Every year, the world commemorates World Breastfeeding Week (WBW) on 1-7 August under the auspices of the World Alliance for Breastfeeding Action (WABA)[i]. On this occasion, Governments, civil society organizations (CSO), and the private sector celebrate WBW to raise sustained awareness on the importance of breastfeeding and the need to support, protect and promote it worldwide. The theme for WBW 2013 is “Breastfeeding Support: Close to the Mother.”
This year, the United Nations in the Philippines, represented by the International Labour Organization (ILO), the United Nations Children’s Fund (UNICEF), and the World Health Organization (WHO) joins the rest of the world in commemorating WBW, and World Breastfeeding Month in August.
Breastfeeding is a natural way of providing complete nourishment to a newborn baby from the first hour of birth to six months, which is continued with adequate and nutritious complementary feeding up to the age of two years and beyond. Breastmilk also enhances optimal brain development, promotes maternal and infant bonding, and has immune properties that protect babies and young children from diseases.
“On the basis of these inherent benefits”, says Dr. Abdul Alim, UNICEF Philippines Representative, A.I., “UNICEF upholds and advocates breastfeeding as a cost-effective strategy for survival, growth, development and protection of infants and young children from birth up to two years.”
This year, WBW seeks to:
Draw attention to the importance of peer support in helping mothers to establish and sustain breastfeeding.
Inform the public on the highly effective efforts to expand peer counseling programmes.
Encourage breastfeeding supporters, regardless of their educational background, to be trained to support mothers and babies.
Identify local community support contacts for breastfeeding mothers, for support even after giving birth.
Call on Governments and maternity facilities globally to actively implement the Ten Steps to improve duration and rates of exclusive breastfeeding.
Government has enacted the National Milk Code (Executive Order No. 51—National Code of Marketing of Breastmilk Substitutes, Breastmilk Supplements and Other Related Products) and its Revised Implementation Rules and Regulations in 1986, and the Expanded Breastfeeding Promotion Act (Republic Act No. 10028) in 2010, which address the objectives of WBW 2013 in the Philippines.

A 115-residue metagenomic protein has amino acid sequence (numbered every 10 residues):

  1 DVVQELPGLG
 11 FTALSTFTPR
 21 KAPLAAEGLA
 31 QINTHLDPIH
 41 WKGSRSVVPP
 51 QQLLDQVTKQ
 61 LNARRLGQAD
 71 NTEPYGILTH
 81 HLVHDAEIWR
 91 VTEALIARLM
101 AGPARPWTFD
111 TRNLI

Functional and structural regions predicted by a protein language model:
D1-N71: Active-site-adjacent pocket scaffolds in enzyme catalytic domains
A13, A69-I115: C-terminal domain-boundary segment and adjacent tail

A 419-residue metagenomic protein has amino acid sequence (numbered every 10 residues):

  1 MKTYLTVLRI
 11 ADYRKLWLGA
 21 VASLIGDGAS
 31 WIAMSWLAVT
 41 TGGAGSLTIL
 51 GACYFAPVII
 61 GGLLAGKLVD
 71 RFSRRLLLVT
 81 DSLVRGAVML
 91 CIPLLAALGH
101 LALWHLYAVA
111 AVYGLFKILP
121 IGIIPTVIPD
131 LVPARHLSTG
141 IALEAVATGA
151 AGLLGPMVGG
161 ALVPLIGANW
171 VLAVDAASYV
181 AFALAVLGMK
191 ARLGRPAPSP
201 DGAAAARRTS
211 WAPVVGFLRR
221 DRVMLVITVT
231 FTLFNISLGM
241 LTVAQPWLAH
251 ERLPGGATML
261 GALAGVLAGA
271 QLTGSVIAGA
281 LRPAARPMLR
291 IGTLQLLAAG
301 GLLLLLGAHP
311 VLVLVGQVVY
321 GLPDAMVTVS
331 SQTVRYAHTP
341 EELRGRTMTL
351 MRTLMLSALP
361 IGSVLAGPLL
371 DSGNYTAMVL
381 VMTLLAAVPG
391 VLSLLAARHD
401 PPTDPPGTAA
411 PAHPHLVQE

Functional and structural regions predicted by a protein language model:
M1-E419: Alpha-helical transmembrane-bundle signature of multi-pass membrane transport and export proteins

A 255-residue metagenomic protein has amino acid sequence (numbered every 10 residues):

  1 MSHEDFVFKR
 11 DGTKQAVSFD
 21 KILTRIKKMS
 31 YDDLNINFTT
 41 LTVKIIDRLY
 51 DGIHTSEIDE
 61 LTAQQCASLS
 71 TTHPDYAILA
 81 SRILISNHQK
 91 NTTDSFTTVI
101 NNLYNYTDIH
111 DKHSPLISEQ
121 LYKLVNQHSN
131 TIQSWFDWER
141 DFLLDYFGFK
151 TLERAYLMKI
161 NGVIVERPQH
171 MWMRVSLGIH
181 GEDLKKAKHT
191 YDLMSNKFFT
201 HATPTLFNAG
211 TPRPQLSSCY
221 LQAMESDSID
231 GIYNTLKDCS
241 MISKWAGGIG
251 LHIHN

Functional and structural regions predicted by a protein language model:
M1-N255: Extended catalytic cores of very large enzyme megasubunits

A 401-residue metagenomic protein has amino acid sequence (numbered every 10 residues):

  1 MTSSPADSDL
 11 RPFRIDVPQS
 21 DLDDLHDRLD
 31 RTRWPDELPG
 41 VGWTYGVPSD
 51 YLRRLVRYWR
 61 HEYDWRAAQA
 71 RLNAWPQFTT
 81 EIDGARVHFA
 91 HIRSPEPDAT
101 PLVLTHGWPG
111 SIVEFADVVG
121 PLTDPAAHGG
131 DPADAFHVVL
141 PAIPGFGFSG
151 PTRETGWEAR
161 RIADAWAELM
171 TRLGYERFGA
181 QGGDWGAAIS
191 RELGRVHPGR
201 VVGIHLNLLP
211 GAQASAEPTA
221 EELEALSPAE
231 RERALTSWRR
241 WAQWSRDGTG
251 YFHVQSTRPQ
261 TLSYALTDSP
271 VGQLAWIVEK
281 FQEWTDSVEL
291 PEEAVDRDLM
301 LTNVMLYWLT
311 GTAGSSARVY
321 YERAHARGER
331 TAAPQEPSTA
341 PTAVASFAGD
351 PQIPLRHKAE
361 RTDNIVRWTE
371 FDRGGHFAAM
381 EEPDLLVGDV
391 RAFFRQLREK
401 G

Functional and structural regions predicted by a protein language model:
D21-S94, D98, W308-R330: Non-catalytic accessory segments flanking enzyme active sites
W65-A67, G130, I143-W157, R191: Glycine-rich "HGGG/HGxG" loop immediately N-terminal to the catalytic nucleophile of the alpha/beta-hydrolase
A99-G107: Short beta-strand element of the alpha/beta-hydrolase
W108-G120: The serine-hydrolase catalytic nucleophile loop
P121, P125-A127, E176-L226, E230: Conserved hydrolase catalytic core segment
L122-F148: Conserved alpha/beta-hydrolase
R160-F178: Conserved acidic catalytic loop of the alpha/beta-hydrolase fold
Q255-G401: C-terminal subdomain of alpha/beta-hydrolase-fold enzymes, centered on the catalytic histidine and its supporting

In the Philippines, women’s participation in wage employment has increased over the years. However, women are likely to be trapped in vulnerable forms of employment. This poses a greater challenge for women to effectively balance their work and family life.
“With the fear of losing their only source of income, working women find it hard to continue exclusive breastfeeding even just until their babies reach six months; some are forced to give up exclusive breastfeeding altogether,” says Lawrence Jeff Johnson, ILO Philippines Director.
“The benefits of exclusive breastfeeding to a baby especially in the first six months are irreplaceable. The positive effects for working women in terms of productivity, staff continuity and loyalty, reduced absenteeism, lower healthcare and training costs are equally rewarding,” Johnson adds.
Meanwhile, Dr. Julie Hall, WHO Philippines Representative, observes that “the National Milk Code and related laws are among the best in the world, and have served as models for several countries. What is urgently required are resources and partnerships for their full implementation in workplaces and communities.”
According to the Food and Nutrition Research Institute (FNRI) under the Department of Science and Technology (DOST), the nutrition status of children under age of five years has not improved in the last 10 years in the Philippines. The ILO, UNICEF and WHO are, therefore, calling on the public and private sectors, including CSOs, to ensure that the National Milk Code and related laws are implemented and monitored across the country.